Family Perspective on Community Treatment Orders: A New Zealand Study
|dc.identifier.citation||Mullen, R., Gibbs, A., & Dawson, J. (2006). Family Perspective on Community Treatment Orders: A New Zealand Study. International Journal of Social Psychiatry, 52(5), 469–478. doi:10.1177/0020764006066836||en|
|dc.description.abstract||Background: People with serious mental disorders typically live with family members. Despite increasing interest in compulsory community treatment for such patients, the experience and views of their family members have been little studied. Material: Qualitative interviews with 27 family members, whose relatives have been subject to compulsory community treatment. Discussion and conclusions: Family members are generally in favour of the use of compulsory community treatment orders. They perceive a positive influence on their relative, on themselves, on family relationships, and on relations with the clinical team. Family members are aware of the ethical and other dilemmas that attend the use of compulsory community care.||en_NZ|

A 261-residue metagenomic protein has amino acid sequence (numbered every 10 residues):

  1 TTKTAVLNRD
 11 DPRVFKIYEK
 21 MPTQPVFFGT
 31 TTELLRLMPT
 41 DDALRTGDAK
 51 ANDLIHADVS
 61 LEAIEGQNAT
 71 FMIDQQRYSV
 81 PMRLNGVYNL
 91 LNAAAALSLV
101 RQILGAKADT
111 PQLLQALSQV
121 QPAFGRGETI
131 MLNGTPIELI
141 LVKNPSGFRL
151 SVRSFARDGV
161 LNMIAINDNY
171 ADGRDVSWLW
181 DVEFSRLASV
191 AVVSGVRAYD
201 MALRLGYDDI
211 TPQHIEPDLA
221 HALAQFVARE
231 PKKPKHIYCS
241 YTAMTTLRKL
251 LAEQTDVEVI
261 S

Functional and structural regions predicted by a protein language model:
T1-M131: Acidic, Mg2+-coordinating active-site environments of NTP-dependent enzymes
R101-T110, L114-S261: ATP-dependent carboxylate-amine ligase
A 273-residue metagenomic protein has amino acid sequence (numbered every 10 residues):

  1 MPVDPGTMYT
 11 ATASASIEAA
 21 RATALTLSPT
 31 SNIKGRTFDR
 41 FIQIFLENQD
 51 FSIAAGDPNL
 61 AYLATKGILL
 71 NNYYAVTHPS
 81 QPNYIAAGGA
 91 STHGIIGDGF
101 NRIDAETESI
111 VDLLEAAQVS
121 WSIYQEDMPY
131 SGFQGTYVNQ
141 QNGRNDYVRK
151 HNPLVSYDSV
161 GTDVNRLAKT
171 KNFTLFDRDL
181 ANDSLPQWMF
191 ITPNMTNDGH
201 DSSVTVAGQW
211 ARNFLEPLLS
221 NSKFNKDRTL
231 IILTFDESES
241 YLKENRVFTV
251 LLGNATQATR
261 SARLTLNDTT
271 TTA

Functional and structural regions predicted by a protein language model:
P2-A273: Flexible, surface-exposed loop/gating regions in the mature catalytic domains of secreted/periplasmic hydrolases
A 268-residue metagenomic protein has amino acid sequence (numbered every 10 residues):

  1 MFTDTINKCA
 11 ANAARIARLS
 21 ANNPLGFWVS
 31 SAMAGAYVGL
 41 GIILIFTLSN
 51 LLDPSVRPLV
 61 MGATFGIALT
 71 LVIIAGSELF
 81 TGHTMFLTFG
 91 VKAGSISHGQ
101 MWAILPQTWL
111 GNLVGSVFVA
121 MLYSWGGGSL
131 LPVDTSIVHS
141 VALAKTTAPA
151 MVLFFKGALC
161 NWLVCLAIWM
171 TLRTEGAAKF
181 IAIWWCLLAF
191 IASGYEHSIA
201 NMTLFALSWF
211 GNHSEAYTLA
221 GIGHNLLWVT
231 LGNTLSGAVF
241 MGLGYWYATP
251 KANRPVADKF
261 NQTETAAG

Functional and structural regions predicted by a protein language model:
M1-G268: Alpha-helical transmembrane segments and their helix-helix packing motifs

|dc.relation.ispartof||International Journal of Social Psychiatry||en_NZ|
|dc.rights||Attribution 4.0 International||*|
|dc.subject||community treatment orders||en_NZ|
|dc.title||Family Perspective on Community Treatment Orders: A New Zealand Study||en_NZ|
|otago.school||Sociology, Gender and Social Work||en_NZ|
|dc.rights.statement||Copyright © 2006, © SAGE Publications||en_NZ|
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